“I cry to You, O God, but You don’t answer. I stand before You, but You don’t even look.” (Job 30:20 NLT)
The second reason God tests us is to see how genuine our commitment to Him is.
But, you may ask, doesn’t God already know how genuine our commitment is? Why would He need to test it? Two reasons come to mind. First, for the benefit of those in our spheres of influence. It’s not hard for us to follow the Lord in good times. When our health, income, relationships, jobs and so forth are all going well, we can “coast.” We can get comfortable in our complacency. Walking with Jesus becomes “business as usual,” so much so, our love for Him can grow stale.
Further, there are those in our spheres of influence who don’t yet know the Lord, as well as those who do, who are always watching our lives. Some want to know if our love for Jesus is genuine/real. Others want us to mess up so they can compare their lives with ours and feel better about themselves. Regardless of their reason, we must stay fully engaged in our walk with God so that our heart keeps in step with the Spirit, but also that our witness to others is impactful and God honoring.
The second reason He tests how genuine our commitment is, is for us. Paul wrote in 2 Corinthians 13:5: “Examine yourselves to see if your faith is genuine. Test Yourselves.” The Lord will sometimes allow things to enter our lives to prompt us to examine ourselves or allow us to suffer because we’re not willing to examine ourselves. In 1 Corinthians 11:28 Paul urges the first century believers, and us, to do self-examination in the context of sharing the Lord’s Supper.
Communion is a sacrament that was, and should be today, taken very seriously. For people to participate who were living with unconfessed sin or with an unrepentant heart, was dishonoring to the Lord. That’s why in verse 30 he writes: “That is why many of you are weak and sick and some have even died.” That leads to the third reason.
God allows His children to be tested in order to teach us a valuable truth.
C.S. Lewis, among others, noted that there are lessons we learn through pain and suffering that we can learn in no other way. Paul wrote in Philippians 2:13: “For God is working in you, giving you the desire and the power to do what pleases Him.”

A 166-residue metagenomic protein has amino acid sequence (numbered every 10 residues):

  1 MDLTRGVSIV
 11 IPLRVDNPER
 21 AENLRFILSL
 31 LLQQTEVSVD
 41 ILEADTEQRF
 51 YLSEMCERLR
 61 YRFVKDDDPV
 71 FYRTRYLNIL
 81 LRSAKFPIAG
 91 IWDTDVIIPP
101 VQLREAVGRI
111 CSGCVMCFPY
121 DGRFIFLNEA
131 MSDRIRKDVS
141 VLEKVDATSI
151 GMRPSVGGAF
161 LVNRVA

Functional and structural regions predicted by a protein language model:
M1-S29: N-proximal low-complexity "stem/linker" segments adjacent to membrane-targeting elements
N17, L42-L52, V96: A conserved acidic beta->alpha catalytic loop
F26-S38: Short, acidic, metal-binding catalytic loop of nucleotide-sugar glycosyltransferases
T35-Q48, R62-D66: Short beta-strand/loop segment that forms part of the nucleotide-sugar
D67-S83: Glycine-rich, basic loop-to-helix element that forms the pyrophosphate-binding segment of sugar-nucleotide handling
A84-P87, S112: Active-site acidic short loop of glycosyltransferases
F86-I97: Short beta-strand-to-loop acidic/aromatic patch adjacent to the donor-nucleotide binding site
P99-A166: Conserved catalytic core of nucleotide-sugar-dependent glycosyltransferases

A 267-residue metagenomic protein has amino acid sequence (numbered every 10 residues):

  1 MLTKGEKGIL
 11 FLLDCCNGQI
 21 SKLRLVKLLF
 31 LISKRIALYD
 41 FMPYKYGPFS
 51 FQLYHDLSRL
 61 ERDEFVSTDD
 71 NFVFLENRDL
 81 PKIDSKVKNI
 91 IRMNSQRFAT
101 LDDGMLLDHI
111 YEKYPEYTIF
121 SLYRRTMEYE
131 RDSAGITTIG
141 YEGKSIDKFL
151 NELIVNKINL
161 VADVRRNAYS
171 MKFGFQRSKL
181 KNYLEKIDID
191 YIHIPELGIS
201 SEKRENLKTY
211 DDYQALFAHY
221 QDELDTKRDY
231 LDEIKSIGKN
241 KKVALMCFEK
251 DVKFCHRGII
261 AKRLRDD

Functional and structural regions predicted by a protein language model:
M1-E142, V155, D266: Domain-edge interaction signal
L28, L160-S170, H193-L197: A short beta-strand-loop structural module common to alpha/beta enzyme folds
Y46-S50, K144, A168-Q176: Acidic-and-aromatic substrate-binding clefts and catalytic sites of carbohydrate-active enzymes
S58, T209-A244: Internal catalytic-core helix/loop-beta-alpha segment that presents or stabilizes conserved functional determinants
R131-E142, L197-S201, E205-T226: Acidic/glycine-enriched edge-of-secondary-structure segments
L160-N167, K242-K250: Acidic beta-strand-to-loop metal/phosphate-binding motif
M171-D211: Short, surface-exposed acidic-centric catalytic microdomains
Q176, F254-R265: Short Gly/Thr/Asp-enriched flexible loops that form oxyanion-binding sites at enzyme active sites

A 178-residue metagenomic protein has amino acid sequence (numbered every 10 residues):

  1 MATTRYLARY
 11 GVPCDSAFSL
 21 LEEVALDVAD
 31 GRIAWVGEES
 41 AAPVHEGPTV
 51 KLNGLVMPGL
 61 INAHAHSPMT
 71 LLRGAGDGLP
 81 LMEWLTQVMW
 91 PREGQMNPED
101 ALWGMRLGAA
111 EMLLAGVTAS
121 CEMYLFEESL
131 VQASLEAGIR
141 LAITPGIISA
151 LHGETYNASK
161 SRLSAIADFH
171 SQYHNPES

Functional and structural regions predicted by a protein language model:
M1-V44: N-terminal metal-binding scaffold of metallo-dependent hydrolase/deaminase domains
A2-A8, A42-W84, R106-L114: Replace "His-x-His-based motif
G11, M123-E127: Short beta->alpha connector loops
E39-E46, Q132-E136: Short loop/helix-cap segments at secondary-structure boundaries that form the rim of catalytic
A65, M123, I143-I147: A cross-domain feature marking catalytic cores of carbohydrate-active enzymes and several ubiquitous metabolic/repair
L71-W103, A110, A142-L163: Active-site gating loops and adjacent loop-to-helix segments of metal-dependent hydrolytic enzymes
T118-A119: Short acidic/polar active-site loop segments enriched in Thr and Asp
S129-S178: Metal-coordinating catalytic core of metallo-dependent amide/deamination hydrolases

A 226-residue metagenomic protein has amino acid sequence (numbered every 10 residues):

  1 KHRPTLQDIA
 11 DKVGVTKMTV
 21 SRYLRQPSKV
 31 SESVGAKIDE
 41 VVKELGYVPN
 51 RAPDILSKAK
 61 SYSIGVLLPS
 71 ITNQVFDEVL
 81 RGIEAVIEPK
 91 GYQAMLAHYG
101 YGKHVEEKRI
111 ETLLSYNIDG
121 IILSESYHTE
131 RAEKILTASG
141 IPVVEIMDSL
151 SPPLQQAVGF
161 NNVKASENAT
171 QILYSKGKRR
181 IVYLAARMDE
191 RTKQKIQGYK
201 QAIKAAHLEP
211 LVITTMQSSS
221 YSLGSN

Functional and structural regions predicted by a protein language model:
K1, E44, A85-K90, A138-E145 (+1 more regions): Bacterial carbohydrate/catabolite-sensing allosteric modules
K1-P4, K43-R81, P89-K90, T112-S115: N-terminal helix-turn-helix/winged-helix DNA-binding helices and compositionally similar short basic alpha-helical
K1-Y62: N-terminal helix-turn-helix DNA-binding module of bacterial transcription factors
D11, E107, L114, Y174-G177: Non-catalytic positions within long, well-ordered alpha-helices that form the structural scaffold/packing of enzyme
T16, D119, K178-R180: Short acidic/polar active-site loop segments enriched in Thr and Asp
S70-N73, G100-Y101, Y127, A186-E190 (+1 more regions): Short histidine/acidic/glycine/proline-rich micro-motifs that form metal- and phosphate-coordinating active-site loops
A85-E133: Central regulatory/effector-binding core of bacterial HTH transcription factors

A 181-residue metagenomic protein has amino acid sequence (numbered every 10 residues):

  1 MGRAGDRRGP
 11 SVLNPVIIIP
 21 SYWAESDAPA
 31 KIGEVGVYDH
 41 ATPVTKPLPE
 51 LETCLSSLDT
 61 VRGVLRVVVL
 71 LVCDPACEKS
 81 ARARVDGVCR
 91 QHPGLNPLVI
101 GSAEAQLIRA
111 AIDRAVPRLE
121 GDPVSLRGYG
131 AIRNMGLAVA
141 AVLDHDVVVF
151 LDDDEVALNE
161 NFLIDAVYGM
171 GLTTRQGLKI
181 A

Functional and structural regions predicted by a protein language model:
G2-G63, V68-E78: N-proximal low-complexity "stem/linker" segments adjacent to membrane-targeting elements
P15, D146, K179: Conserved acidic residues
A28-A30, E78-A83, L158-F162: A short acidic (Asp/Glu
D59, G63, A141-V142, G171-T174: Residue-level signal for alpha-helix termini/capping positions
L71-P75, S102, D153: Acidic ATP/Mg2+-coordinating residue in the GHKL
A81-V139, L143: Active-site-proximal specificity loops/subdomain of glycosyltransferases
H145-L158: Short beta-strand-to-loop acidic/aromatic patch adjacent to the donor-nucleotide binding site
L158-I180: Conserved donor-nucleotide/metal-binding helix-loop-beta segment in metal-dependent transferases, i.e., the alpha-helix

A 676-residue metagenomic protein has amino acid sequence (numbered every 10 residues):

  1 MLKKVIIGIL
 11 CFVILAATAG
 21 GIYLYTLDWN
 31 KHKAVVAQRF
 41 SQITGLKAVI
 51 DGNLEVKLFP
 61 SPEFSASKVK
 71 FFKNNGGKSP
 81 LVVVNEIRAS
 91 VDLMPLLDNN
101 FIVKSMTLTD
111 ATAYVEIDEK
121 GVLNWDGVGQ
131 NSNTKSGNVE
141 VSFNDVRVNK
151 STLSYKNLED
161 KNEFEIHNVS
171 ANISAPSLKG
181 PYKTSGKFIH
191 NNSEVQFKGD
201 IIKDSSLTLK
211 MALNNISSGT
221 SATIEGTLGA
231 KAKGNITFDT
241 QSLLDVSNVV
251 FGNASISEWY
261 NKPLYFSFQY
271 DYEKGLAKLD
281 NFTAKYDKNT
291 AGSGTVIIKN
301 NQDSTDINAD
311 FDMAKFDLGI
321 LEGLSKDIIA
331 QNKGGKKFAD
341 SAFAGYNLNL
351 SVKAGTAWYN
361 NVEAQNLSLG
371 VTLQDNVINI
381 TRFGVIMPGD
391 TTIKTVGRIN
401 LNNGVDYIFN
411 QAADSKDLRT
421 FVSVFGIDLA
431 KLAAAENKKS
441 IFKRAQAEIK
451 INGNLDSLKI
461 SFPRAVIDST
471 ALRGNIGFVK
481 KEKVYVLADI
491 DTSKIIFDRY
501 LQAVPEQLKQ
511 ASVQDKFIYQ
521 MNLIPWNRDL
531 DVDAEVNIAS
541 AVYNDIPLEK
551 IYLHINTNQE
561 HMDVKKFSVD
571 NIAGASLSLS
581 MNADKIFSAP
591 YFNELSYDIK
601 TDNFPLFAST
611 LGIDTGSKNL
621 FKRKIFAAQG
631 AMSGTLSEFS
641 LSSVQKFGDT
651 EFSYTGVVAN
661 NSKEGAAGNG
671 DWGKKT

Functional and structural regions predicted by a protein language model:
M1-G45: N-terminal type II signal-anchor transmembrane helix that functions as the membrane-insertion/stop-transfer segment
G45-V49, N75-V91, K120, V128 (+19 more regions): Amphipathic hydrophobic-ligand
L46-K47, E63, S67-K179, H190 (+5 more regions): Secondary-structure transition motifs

Paul had a physical issue he referred to in the Bible as his “thorn in the flesh.“ He asked the Lord three times to take it away, but God said “My grace is all you need. My power works best in weakness.” (2 Corinthians 12:8) There are times God tests us to see if we love Him more than we love the comfort of our own lifestyle. He takes something away from us, or gives us something (an illness, a trying time, etc.) to see if we’re willing to walk with Him through it, rather than demand our own way.
The lessons we learn in those times are the ones on which our faith is built. Don’t shun the hard times. Embrace them with gratitude. Through them the Lord will give you treasures of wisdom on which you can build the solid foundation of your walk with Him.
I have a chronic illness that can be debilitating. Initially I begged God to take it away, but ultimately, I surrendered my will to His. God has taught me that He can be trusted without reservation, so I was able to say to Him: “Lord, I want what you want in my life. If lying in this bed is where I can serve you most effectively and fruitfully, this is where I want to be. Whatever You want, I want. I trust You.”
I’m grateful that most days He enables me to live without a lot of physical issues, but even if He doesn’t, my goal is to walk closely with the Lord throughout my day. My conviction is stronger than ever that I want what God wants for me – nothing more, nothing less.
If you are experiencing illness or suffering in some way, surrender yourself to the Lord and determine that you want the Healer more than the healing. That if your circumstances never change, you will trust Him to work in and through you in ways He never could before. Confess that you want to “See the kingdom of God forwarded in and through your life above all else, and you want to live righteously, trusting Him to give you everything you need.” (an adaptation of Matthew 6:33)
Blessings, Ed 😊
2 thoughts on “Why Does God Allow His Children to Suffer? (Part 2)”
This is powerful posting. Love it.
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